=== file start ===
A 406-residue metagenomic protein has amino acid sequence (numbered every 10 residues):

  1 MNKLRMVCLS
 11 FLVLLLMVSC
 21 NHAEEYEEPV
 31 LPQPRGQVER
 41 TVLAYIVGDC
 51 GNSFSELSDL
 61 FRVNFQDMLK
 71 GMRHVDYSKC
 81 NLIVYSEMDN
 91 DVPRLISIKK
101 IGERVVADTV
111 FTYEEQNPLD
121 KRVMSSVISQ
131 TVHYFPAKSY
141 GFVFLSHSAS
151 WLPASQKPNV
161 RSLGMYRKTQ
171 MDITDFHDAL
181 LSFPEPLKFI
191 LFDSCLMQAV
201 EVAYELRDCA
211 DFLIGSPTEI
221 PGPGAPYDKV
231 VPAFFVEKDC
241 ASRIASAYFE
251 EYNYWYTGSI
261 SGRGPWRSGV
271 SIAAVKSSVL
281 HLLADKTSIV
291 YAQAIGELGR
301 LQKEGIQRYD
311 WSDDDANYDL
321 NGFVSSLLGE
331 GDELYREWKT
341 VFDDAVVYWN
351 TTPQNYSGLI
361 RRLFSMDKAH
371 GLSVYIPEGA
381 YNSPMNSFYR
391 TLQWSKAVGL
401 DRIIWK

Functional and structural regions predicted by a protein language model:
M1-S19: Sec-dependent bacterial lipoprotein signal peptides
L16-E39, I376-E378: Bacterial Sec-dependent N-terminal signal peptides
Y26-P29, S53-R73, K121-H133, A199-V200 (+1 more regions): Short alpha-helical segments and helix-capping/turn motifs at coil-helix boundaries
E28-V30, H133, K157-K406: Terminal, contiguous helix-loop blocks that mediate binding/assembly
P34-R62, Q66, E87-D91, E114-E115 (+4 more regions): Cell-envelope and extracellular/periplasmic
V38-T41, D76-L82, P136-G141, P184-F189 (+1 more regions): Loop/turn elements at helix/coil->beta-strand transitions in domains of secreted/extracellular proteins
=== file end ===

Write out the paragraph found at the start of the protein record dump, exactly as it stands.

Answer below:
A 406-residue metagenomic protein has amino acid sequence (numbered every 10 residues):